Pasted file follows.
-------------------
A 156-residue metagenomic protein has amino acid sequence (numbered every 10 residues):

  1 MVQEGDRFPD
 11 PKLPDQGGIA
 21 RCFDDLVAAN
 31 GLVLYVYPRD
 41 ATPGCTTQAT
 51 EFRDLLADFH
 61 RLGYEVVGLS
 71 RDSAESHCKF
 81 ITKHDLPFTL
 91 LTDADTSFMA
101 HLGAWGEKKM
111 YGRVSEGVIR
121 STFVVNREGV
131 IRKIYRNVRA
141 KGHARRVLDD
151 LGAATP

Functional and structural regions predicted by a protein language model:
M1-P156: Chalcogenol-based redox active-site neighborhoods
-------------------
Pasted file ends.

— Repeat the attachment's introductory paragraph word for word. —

A 156-residue metagenomic protein has amino acid sequence (numbered every 10 residues):